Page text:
The microbiota are most prevalent in the descending colon. 

Intestinal microbiota can have a major impact on drug metabolism and ultimately on bioavailability of oral drugs. 

Poor solubility permeability leads to an increased chance that the drug is presented to the lower gut and subsiquently degraded by the microbiota. 

The metabolic capacity varies by location in the gut

28

would you rather do 27 more pharmacology cards or finger-bang the lunch lady?

(you can wear your lab gloves)

..... Tough one, get Rudd to do it for you. 

 

A image thumb
29

What are the advantages/ disadvantages of subcutaneous deliver of drugs?

(+) Prompt absorption for aqueous solutions. Suitable for some poorly soluble suspensions and for instillation of slow release implants

(-) Not suitable for large volumes, not suitable for large volumes, possible painful necrosis from irritating substances. 

30

What are the pros and cons for intermuscular injections?

(+) Prompt from aqueous solutions. Suitable for large volumes and oily substances. Can be used for self administration and for irritating substances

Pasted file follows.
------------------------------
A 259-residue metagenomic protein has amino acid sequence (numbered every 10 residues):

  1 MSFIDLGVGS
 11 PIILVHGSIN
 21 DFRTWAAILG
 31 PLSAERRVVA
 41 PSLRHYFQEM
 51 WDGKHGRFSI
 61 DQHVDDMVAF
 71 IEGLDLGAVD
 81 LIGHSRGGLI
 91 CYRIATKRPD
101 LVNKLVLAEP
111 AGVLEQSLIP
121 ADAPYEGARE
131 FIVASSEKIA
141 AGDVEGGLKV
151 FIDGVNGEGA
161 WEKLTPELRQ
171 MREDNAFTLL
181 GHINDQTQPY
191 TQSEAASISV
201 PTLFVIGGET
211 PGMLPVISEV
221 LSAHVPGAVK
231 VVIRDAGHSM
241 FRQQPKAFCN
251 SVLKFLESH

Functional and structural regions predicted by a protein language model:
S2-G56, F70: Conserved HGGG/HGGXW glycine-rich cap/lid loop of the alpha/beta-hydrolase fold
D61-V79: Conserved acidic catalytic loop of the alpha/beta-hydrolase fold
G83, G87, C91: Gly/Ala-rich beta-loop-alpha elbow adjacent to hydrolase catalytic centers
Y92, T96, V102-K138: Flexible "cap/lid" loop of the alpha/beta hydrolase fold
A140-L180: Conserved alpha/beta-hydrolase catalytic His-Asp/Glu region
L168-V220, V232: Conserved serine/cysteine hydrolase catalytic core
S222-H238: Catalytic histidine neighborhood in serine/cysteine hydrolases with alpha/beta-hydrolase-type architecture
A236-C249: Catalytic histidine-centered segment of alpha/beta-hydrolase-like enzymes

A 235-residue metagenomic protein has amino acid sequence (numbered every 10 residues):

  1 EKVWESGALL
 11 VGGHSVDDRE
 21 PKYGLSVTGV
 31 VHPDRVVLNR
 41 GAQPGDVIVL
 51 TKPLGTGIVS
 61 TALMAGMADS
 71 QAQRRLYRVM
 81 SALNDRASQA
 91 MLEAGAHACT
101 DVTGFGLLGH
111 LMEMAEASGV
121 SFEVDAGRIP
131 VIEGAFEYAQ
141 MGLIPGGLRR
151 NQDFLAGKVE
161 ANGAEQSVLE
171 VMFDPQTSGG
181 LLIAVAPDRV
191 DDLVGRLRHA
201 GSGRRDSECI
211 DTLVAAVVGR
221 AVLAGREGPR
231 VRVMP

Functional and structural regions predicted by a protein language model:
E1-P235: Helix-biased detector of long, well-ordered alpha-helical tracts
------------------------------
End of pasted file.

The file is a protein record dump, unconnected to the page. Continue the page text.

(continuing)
(-) Precluded during antocoagulant therapy and may interfere with some diagnostic tests. 

31

How are bioequivalence and bioavailability different?

Two drug products are considered to be Pharmecutical equivalents when the rate and extents of bioavailability of the active ingredient in the two products is not significantly different inter suitable test conditions. 

32

Are lipid soluble drugs easily absorbed by the intestional tract?

yes as long as they are not too hydrophobic. As a gneeral rule the more carbon atoms and fewer oxygen atoms a drug has the more lipid soluble a drug is. 

33

Which CYP is most abundant in the wall of the small intestine?

CYP34A- located i the wall of the small intestine CYP34A plays an inportant role and complementary to the efflux pumps in modulating drug access to the hepatic portal circulation. 

**CYP34A serves to break down or inactivate drugs before they can have ANY effect on the body. This protein is regulated by gene expression 

34

What are the effects of grapefruit juice on drug absorption?

It will inhibit the absorption of the following drugs via their CYP pumps

Fexofenadine is a nonsedating antihistamine 

No but it is a substarte for CYP3A but is a substrate for OATP

Felodipine is a calcium channel blocker that YES is a substrate for CYP3A in the intestinal wall.